Now, that is a definition of a mensch.

Personal bloggers rule!

 

A Year Ago on Citizen of the MonthBad News Neilochka

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32 Responses to Letter to Paris

  1. Scarlet says:

    Headed over…

    But I do agree about personal bloggers being better. Besides, ladies shouldn’t discuss politics;)

  2. I figure that I am serious all day long at work and my blog is my one little place where my opinion on something important doesn’t matter, where I’m not tied to Google News Alerts, where I don’t check the AP Wire religiously …

    Also, I just don’t like to worry my pretty little head over these things. ;P

  3. AWE says:

    F***ing excellent writing Neil, I have been wondering the same things.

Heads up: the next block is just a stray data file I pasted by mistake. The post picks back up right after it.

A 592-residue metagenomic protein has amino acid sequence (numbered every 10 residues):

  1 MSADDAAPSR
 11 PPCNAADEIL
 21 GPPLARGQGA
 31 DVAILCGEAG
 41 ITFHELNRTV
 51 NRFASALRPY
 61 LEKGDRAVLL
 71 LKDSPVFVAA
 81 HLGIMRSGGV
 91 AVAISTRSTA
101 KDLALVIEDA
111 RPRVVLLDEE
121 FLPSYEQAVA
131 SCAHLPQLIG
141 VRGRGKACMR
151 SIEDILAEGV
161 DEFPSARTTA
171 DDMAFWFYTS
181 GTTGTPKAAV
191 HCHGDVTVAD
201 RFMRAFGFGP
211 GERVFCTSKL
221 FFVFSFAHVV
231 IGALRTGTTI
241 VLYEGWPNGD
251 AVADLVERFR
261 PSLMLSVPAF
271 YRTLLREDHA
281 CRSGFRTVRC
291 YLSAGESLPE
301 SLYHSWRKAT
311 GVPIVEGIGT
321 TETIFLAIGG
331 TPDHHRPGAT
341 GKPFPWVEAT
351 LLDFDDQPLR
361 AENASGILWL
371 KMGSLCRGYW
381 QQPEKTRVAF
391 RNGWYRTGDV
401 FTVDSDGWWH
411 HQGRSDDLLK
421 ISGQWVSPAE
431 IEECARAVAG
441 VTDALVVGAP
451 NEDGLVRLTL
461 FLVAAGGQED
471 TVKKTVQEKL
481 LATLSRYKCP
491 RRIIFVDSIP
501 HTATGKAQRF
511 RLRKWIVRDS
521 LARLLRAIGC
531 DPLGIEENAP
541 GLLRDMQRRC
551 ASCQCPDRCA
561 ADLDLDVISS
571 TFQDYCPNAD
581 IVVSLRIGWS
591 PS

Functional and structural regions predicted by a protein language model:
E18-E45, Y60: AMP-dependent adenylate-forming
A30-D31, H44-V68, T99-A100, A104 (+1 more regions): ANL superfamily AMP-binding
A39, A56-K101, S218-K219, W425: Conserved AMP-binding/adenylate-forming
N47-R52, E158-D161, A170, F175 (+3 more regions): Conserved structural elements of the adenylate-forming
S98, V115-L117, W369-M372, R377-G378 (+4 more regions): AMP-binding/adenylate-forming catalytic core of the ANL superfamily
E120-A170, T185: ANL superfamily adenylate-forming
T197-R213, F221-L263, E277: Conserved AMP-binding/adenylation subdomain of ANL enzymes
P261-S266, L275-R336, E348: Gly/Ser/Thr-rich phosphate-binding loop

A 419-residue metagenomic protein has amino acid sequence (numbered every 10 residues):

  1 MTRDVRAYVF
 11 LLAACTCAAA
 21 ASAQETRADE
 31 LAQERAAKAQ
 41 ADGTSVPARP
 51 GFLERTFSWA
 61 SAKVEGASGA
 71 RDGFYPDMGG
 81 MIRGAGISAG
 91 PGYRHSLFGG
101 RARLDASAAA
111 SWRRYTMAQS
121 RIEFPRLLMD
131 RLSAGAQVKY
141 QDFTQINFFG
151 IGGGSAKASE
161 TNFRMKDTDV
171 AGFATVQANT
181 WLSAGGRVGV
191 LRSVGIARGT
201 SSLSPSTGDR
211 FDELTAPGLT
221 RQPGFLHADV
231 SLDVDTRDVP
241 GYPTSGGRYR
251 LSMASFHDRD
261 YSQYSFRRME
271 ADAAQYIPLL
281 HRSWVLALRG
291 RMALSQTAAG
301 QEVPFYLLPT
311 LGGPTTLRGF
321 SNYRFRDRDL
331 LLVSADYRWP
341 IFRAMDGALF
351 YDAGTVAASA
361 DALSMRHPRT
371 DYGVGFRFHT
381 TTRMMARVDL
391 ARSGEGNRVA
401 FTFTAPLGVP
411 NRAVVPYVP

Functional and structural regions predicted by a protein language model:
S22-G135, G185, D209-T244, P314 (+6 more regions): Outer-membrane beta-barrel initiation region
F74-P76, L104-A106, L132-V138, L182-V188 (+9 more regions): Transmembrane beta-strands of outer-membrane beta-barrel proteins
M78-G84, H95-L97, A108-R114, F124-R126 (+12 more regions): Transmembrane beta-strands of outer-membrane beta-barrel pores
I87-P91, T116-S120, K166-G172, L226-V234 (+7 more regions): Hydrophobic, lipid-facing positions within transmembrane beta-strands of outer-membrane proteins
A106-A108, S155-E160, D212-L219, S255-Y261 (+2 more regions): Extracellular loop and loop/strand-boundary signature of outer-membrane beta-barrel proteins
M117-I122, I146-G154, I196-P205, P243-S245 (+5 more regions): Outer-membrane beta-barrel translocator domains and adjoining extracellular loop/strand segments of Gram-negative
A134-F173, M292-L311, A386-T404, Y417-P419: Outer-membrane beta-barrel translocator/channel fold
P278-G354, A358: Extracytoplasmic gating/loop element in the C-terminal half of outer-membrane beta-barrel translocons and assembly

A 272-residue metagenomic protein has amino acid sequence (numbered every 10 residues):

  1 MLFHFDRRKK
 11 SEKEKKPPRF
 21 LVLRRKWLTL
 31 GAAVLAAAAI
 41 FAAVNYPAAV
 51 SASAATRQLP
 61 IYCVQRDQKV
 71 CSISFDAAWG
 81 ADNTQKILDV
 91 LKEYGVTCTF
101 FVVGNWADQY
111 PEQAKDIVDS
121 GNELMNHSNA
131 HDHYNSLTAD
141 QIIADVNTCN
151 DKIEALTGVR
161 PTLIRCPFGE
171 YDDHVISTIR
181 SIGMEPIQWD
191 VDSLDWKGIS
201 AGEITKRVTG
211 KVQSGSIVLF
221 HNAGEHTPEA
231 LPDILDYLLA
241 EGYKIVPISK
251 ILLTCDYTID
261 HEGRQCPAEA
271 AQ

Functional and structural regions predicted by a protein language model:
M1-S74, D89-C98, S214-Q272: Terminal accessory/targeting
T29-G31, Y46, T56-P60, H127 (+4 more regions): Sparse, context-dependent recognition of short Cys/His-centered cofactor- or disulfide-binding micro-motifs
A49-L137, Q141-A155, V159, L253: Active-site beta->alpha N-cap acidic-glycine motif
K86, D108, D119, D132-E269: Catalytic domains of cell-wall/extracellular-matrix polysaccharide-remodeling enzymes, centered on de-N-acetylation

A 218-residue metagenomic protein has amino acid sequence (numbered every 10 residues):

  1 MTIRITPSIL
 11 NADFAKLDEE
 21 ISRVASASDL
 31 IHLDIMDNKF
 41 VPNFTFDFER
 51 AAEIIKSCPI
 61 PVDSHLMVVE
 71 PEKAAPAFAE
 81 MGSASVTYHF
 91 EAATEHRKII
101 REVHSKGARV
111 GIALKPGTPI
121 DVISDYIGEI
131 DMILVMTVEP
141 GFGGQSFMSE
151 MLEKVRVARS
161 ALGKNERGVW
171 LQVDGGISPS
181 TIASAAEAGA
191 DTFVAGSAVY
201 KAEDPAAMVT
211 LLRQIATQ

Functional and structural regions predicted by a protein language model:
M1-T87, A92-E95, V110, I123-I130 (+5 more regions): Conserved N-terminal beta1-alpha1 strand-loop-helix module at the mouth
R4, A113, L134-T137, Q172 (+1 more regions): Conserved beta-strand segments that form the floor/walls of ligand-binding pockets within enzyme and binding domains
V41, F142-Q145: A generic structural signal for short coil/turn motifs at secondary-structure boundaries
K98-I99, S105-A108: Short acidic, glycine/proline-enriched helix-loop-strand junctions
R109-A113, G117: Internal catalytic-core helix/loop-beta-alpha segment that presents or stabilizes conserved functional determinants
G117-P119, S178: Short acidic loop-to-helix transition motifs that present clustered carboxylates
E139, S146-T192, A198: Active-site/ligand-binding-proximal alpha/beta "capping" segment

4. Caryn says:

    Wow, Neil … it’s like you’ve been reading my mind. I’ve been thinking a bit about this subject lately, too.

  5. berrie says:

    Neil! I just want to say what you wrote for Tara is RIGHT ON! Though I do go back and forth a bit on all that is happening in the middle east these days and our countries handling of it all. I try to have respect for all opinions even ones that I don’t agree on..and NEVER do I respect the beliefs of Terrorists…..and for the most part I do blog about normal everyday life (rather dull) most of the time…I think you’ve got a ‘new’ fan:o)

  6. Tammy says:

    You wrote an excellent piece at Tara’s place and I agree wholeheartedly. Can you tell me who occupied Isreal before the British? Throughout history the Jewish people have been persecuted and I don’t know why…no one can answer that question for me.

  7. Dagny says:

    I usually try to stay away from political discussions on line as well as those involving religion. I like to save those kind of conversations for bars. It’s so much easier to deal with someone pissing you off with their opinion when you can order another cocktail.